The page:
Annabel Lee by Edgar Allan Poe
“Annabel Lee” is the very last piece of poetry by the great Edgar Allen Poe. Here Poe gives his own voice to a lamenting narrator who dictates a heart-wrenching story of how the cruel nature had conspired to rob him of his love – Annabel Lee, but has failed as his love for her extends beyond her grave.
BY EDGAR ALLAN POE
It was many and many a year ago,
In a kingdom by the sea,
That a maiden there lived whom you may know
By the name of Annabel Lee;
And this maiden she lived with no other thought
Than to love and be loved by me.
I was a child and she was a child,
In this kingdom by the sea;
But we loved with a love that was more than love-
I and my Annabel Lee;
With a love that the winged seraphs of heaven
Coveted her and me.
And this was the reason that, long ago,
In this kingdom by the sea,
A wind blew out of a cloud, chilling
My beautiful Annabel Lee;
So that her highborn kinsman came
And bore her away from me,
To shut her up in a sepulchre
In this kingdom by the sea.
The angels, not half so happy in heaven,
Went envying her and me-
Yes!- that was the reason (as all men know,
In this kingdom by the sea)
That the wind came out of the cloud by night,
Chilling and killing my Annabel Lee.
But our love it was stronger by far than the love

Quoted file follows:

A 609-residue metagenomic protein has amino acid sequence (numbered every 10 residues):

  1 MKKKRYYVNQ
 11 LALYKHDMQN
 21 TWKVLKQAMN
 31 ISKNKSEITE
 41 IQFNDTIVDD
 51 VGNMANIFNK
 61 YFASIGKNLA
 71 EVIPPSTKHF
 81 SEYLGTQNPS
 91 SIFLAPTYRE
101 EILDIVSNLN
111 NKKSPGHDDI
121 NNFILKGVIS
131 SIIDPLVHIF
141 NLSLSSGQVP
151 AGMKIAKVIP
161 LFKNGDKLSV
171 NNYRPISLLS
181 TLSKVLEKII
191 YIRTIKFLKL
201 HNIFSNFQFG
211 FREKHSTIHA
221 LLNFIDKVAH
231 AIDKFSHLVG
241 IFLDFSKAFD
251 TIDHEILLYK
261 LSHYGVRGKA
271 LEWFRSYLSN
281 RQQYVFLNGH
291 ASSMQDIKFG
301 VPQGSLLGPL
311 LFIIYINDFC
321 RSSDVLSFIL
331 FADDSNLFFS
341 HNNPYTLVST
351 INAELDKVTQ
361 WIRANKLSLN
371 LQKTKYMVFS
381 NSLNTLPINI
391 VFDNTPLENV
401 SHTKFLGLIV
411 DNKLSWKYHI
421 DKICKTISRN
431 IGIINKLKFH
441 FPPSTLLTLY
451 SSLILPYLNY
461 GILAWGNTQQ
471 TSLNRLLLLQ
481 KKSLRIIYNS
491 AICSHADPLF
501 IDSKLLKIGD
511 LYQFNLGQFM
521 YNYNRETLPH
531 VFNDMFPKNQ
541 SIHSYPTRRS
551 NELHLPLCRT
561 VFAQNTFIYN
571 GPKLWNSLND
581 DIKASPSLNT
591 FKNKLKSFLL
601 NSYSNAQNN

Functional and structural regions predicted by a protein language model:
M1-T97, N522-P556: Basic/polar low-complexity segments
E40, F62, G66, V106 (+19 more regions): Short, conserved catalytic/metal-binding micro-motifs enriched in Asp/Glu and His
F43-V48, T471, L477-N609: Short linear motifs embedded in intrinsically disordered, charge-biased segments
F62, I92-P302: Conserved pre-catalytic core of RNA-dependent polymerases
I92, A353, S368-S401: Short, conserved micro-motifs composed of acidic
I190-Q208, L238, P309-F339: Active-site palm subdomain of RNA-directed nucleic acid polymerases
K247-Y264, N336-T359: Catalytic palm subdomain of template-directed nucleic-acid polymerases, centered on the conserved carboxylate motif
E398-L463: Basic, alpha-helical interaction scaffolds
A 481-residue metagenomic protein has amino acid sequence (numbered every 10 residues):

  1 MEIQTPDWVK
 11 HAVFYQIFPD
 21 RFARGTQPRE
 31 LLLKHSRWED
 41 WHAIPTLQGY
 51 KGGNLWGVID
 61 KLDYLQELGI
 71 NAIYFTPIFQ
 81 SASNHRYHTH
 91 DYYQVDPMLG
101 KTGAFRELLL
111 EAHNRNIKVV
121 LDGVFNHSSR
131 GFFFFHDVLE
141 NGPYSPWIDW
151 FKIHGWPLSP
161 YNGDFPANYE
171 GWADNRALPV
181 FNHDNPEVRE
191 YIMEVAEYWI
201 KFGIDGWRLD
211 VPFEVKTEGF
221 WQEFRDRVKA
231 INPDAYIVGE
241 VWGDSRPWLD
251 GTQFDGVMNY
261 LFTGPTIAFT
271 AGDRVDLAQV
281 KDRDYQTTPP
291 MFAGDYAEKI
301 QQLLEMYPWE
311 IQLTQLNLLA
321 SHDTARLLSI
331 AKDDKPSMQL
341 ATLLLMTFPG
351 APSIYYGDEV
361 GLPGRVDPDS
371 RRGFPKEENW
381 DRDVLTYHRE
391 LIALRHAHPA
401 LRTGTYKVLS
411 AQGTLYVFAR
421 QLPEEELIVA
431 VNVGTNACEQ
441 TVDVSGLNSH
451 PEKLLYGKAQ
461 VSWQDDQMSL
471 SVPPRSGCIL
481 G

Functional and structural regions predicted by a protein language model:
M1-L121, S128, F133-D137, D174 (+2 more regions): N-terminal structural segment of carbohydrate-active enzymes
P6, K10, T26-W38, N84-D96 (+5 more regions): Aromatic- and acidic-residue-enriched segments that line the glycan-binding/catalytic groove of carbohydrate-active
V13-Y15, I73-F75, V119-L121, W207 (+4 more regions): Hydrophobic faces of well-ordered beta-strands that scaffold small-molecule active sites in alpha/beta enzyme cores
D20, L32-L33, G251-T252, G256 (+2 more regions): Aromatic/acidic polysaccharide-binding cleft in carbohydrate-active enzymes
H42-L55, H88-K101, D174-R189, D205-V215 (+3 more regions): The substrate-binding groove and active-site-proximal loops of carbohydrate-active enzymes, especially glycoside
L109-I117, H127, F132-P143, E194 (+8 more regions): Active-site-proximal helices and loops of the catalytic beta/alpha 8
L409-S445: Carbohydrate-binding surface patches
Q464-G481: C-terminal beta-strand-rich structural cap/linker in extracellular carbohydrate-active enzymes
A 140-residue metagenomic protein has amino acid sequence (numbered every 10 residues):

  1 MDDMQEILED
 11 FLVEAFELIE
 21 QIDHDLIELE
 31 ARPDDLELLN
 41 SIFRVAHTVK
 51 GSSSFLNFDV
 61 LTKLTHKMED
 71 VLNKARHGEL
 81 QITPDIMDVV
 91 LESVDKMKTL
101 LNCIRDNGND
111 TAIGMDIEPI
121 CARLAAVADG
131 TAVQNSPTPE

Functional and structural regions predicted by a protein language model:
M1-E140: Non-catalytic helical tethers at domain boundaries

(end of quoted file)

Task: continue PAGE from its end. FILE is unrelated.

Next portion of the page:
Of those who were older than we-
Of many far wiser than we-
And neither the angels in heaven above,
Nor the demons down under the sea,
Can ever dissever my soul from the soul
Of the beautiful Annabel Lee.
For the moon never beams without bringing me dreams
Of the beautiful Annabel Lee;
And the stars never rise but I feel the bright eyes
Of the beautiful Annabel Lee;
And so, all the night-tide, I lie down by the side
Of my darling- my darling- my life and my bride,
In the sepulchre there by the sea,
In her tomb by the sounding sea.
Analysis of Poe’s “Annabel Lee”
“Annabel Lee” was the final poem of American writer-poet Edgar Allen Poe. Written in 1949, shortly before his death, this poem in ways epitomizes the haunting melancholy of a bereaved lover whose picture Poe elegantly paints in many of his works.
In the poem, the narrator opens up about his love for Annabel Lee, who lived “in a kingdom by the sea”. They both fell for each other as children and loved one another with a “love” so intense, so fiery that even the angels envied them. Apparently, this covetousness took the shape of a wind that “blew out of a cloud” and killed Annabel Lee. Be that as it may, their love is so strong that neither “angels in heaven” nor “demons down under the sea” can tear their interwoven souls apart. In his dreams, the narrator now sees his lost love’s eyes in the stars. Every night, “by the sounding sea” he lays down “In her tomb by the sounding sea”. We get a strong suggestion of possible necrophilia and insanity from the poem as the speaker does not lie by the tomb, but “in” the tomb.
Here, Poe turns back to one of his persistently dear themes – the untimely demise of a beautiful woman. Although he never directly accuses God, it feels as if that the sea, the wind, the angels and the demons are all ganging up against him. It suggests that the speaker has failed to mature or come to terms with her death. “Annabel Lee” starts off all adorable and musical. The tone becomes sinister and eerie when he continually reasserts the flaming love between the two. It feels as if the narrator is stuck in time unable to come to terms with the passing of his lover, the tone suggesting borderline insanity. Poe’s signature gothic overtones are strong in the poem in its own subtle ways.
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